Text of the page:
PHILADELPHIA Drexel University president John A. Fry made the million-dollar-plus club.

Fry is one of 42 private college presidents nationwide who were paid more than $1 million in total compensation in 2011, the latest year for which data are available, according to the annual salary survey published by the Chronicle of Higher Education. With a salary of $1.02 million, he placed 41st in compensation among the nation's private colleges.

Total compensation includes base pay, bonus pay, deferred compensation, benefits, and other miscellaneous pay.

It's the first year Fry's full salary at Drexel has been made public in the report, which draws data from public tax forms.

Formerly president of Franklin and Marshall College in Lancaster, he became Drexel's leader in August 2010.

Richard A. Greenawalt, president of Drexel's board of trustees, said the trustees were very pleased with Fry's performance.

"Under his leadership, Drexel has completed a $400 million fund-raising campaign, opened numerous new academic spaces, including the URBN Center [home for media arts and design] and the LeBow College of Business building, and developed a comprehensive strategic plan and campus master plan that will guide the university's operations and growth through 2017," Greenawalt said in a statement.

Fry is not the highest-paid university president in the region.

Amy Gutmann, president of the University of Pennsylvania, had a compensation package in excess of $2 million - up 43 percent from the year before, making her the sixth-highest-paid president in the country.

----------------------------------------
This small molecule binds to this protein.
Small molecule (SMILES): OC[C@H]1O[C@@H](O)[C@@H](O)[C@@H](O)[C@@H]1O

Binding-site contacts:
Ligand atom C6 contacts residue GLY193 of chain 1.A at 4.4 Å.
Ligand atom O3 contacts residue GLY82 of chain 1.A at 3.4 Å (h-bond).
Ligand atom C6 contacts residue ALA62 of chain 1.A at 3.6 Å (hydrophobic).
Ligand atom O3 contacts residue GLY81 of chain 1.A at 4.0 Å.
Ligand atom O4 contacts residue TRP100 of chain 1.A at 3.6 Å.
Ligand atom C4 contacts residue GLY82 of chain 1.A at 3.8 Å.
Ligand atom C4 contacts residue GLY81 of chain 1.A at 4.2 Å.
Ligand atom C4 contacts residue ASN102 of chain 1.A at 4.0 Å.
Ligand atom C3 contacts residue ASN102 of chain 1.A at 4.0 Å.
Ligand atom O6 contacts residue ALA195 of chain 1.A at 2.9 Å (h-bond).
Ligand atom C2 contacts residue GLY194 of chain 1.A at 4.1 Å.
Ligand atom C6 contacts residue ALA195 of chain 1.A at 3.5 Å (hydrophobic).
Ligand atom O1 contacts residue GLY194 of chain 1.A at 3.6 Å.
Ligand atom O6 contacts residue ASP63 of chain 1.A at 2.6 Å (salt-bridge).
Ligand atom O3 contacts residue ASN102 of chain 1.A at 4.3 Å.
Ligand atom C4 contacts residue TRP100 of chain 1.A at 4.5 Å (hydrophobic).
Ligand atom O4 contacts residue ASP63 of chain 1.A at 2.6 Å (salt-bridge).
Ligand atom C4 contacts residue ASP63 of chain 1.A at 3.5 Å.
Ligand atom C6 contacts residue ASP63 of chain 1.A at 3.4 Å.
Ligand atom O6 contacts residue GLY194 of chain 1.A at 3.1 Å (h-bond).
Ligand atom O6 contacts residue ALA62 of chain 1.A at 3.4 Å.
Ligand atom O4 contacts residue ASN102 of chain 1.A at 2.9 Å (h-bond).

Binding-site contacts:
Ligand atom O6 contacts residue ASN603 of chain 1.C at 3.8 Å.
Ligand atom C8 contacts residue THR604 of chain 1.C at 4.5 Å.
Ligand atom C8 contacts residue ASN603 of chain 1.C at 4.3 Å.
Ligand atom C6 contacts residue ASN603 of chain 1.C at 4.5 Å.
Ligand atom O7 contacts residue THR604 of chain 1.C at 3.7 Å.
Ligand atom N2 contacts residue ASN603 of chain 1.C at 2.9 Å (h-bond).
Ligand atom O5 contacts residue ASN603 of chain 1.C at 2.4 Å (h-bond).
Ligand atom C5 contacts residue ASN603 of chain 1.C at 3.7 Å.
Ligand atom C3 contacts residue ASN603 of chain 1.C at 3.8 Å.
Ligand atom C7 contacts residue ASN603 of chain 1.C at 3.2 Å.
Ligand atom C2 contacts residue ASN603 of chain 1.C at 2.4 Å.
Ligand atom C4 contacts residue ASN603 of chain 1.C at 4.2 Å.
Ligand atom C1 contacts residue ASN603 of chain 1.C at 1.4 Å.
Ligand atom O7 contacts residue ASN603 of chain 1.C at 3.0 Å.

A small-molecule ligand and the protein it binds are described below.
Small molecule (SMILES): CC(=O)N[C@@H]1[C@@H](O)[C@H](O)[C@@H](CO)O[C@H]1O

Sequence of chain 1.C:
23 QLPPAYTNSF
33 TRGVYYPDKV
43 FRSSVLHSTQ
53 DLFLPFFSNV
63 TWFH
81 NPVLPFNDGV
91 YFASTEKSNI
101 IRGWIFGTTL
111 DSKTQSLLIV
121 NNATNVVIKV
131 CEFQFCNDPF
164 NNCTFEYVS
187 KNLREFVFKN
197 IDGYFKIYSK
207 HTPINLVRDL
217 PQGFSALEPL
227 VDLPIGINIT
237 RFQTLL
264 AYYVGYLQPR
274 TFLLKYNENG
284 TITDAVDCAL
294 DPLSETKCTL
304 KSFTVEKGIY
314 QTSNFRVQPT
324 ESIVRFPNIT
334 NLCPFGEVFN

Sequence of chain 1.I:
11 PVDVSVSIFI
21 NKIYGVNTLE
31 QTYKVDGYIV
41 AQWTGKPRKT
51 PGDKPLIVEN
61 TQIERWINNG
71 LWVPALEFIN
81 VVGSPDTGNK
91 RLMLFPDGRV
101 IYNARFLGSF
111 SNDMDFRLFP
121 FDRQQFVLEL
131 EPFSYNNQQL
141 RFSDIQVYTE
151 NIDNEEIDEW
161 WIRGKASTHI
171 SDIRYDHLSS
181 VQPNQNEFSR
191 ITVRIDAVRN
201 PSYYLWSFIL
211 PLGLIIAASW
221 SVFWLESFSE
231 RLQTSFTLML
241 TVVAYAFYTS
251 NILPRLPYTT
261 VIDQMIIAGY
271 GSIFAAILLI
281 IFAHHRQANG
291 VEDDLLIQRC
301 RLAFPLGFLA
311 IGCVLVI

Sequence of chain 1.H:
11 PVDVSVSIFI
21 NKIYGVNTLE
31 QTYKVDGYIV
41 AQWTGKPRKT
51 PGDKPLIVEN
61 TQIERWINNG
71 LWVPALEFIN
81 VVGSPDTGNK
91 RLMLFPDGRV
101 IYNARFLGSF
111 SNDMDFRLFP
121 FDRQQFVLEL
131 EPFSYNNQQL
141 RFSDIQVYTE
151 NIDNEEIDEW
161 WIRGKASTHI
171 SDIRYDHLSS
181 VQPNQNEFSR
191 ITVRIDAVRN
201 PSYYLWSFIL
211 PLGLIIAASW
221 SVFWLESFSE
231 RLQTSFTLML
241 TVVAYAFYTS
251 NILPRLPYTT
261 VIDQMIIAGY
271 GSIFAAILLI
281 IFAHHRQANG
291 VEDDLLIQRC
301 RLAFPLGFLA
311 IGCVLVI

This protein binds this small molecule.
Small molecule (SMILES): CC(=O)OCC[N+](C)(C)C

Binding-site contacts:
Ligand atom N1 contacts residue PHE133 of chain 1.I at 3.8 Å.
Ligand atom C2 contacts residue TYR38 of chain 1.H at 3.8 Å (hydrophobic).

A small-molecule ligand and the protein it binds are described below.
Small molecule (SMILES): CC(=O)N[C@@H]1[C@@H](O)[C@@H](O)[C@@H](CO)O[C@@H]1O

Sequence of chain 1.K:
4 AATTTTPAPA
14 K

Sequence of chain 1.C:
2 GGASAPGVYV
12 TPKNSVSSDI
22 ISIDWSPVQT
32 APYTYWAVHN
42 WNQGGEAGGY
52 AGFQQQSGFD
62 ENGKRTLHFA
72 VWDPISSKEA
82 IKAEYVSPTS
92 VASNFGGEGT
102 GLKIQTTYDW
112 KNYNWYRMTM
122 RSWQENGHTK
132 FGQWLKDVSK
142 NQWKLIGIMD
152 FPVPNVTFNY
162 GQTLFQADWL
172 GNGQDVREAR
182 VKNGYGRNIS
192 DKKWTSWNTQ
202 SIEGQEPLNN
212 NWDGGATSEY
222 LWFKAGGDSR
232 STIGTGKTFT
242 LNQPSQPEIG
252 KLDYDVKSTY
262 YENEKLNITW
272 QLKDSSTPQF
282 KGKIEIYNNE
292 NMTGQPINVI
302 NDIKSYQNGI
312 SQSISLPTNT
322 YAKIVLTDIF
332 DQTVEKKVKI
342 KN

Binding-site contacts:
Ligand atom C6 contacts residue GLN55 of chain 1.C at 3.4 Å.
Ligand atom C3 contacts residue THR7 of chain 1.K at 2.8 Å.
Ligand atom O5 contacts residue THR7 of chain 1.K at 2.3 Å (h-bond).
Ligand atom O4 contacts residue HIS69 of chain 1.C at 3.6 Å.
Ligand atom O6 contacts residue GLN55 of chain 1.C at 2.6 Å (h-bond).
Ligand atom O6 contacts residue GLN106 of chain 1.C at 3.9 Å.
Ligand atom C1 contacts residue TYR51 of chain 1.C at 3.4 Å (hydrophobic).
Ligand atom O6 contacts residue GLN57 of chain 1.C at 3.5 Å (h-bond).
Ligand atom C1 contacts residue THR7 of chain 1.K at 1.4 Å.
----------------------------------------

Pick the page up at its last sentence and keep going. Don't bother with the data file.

That's up from 12th highest the year before.

Gutmann's salary was made public in September when it was reported by the Daily Pennsylvanian. At that time, David L. Cohen, executive vice president of Comcast and chairman of Penn's board, called Gutmann "the best university president in the country" and said "we believe her compensation should reflect that reality."

Gutmann, who became president in 2004, led a successful fund-raising campaign, bringing in $4.3 billion - well above its $3.5 billion goal. Also under her leadership, the university started a "no-loan policy," providing grants rather than loans to students with financial need. The university also has recruited prominent professors and created more than 100 named professorships. The trustees last year extended Gutmann's contract through 2019.

The only other local president paid more than $1 million was Alice P. Gast, who heads Lehigh University. Her package topped $1.1 million, placing her 35th in the country, up from 42d last year. She became Lehigh's president in 2006.

Lehigh spokesman Jordan Reese issued this statement over the weekend about Gast:

"President Gast is an internationally renowned scholar, researcher, and academic leader. Her strong and effective leadership in this critical time for higher education has enabled Lehigh to attract outstanding students and faculty and to fulfill the university's mission of teaching, research, and service to society. Leaders with the vision and talent to lead a complex national research university are in high demand, and President Gast's compensation is comparable to that of presidents at other leading research universities."

According to the Chronicle's report, the median compensation package for a private college president in 2011 was $410,523, up 3.2 percent from the previous year.

Robert J. Zimmer, president of the University of Chicago, topped the list this year.

He received $3.4 million, including base pay of $918,000.

About 40 percent of the total was deferred compensation set aside in previous years, the Chronicle noted.

Two other Ivy league presidents made the top 10 list in addition to Gutmann: Lee C. Bollinger, president of Columbia, with $2.3 million; and Richard C. Levin, former president of Yale, with $1.6 million.

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